Table 1

Laser parameters

Power (mW)

Time (s)

Fluence (J/cm2)

Irradiance (W/cm2)

Spot Size (mm)

180 ± 5

366 ± 5

~ 110

~ 0.9

~ 5

Power laser power (mean ± maximum error), Time irradiation time (mean ± maximum error), Fluence average laser fluence, Irradiance estimated irradiance

Group 2 (rose adhesive)

The procedure adopted was identical to the one described in Group 1, although the rose adhesive was used instead of the bandage.

Group 3 (OFM)

The SIS was bisected and approximated end-to-end under the operating microscope, the OFM was then soaked in a deionised water solution of rose bengal (0.1% w/v) for ~ 60 s as described by Fairbairn et al. [7], and placed over the SIS bisection line. The SIS with the OFM was carefully turned upside-down with forceps and the OFM spot-irradiated through the SIS, as described in Group 1.

Group 4 (bandage on the top)

The procedure adopted was identical to the one described in Group 1; in this instance though the bandage was left on the top of the SIS without turning the whole sample upside-down to allow direct irradiation of the bandage (Fig. 3b).

Mechanical testing

To determine the strength of the repair, each sample was tested using a single column tensiometer (Instron 3343, Instron, Massachusetts, USA) interfaced with a personal computer. The tissue was kept hydrated after irradiation prior to testing to mimic in vivo conditions. The ends of the SIS with the repair were placed into the grips and separated at 22 mm/min until the sample separated at a maximum load drop of 80%. The recorded strength was used to calculate the repair strength by dividing the maximum load (N) by the adhesive surface area [26]. Additional mechanical tests were performed on the rose adhesive, OFM strips, and fabricated bandages to assess tensile strength, Young’s modulus and elongation. Samples (~ 4 × 16 mm2) were tested either dry or wet using 100 µL of deionised water 1 min prior to the commencement of the test, in order to mimic physiological conditions. Samples were separated at a rate of 22 mm/min until a cohesive failure was recorded.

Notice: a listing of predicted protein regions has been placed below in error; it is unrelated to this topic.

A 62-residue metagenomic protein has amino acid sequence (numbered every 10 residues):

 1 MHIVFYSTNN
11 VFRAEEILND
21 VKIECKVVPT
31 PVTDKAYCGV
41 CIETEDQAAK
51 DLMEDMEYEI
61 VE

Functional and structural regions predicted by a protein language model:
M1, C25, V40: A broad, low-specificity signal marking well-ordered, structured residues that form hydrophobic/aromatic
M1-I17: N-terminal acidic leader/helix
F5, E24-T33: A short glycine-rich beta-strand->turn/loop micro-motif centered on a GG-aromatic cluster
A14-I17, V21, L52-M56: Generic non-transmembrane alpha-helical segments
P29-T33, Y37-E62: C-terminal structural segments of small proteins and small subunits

Scanning electron microscopy (SEM)

Scanning electron microscopy was used to image the microstructure of the matrix after the bandage fabrication. Samples (n = 5) were then cut into sections (~ 1 × 2 mm2) and washed with deionised water before being fixed in Karnovsky’s solution (2.5% paraformaldehyde and 2% gluteraldehyde) and dehydrated in ethanol at increasing dilutions of 30, 50 and 75%. The samples were imaged with a scanning electron microscope (model JEOL JSM 6510LV, JEOL, Japan) in low vacuum mode at 30 Pa and 20 kV accelerating voltage, using the back-scattered electron detector. A working distance of 15 mm was used for imaging.

Statistical analysis

Data analysis was performed using the unpaired two-tailed t test, ANOVA one-way and Tukey’s post-test at a significance level of 0.05. Values are reported as mean ± standard deviation.

Results

Bandage fabrication and optical attenuation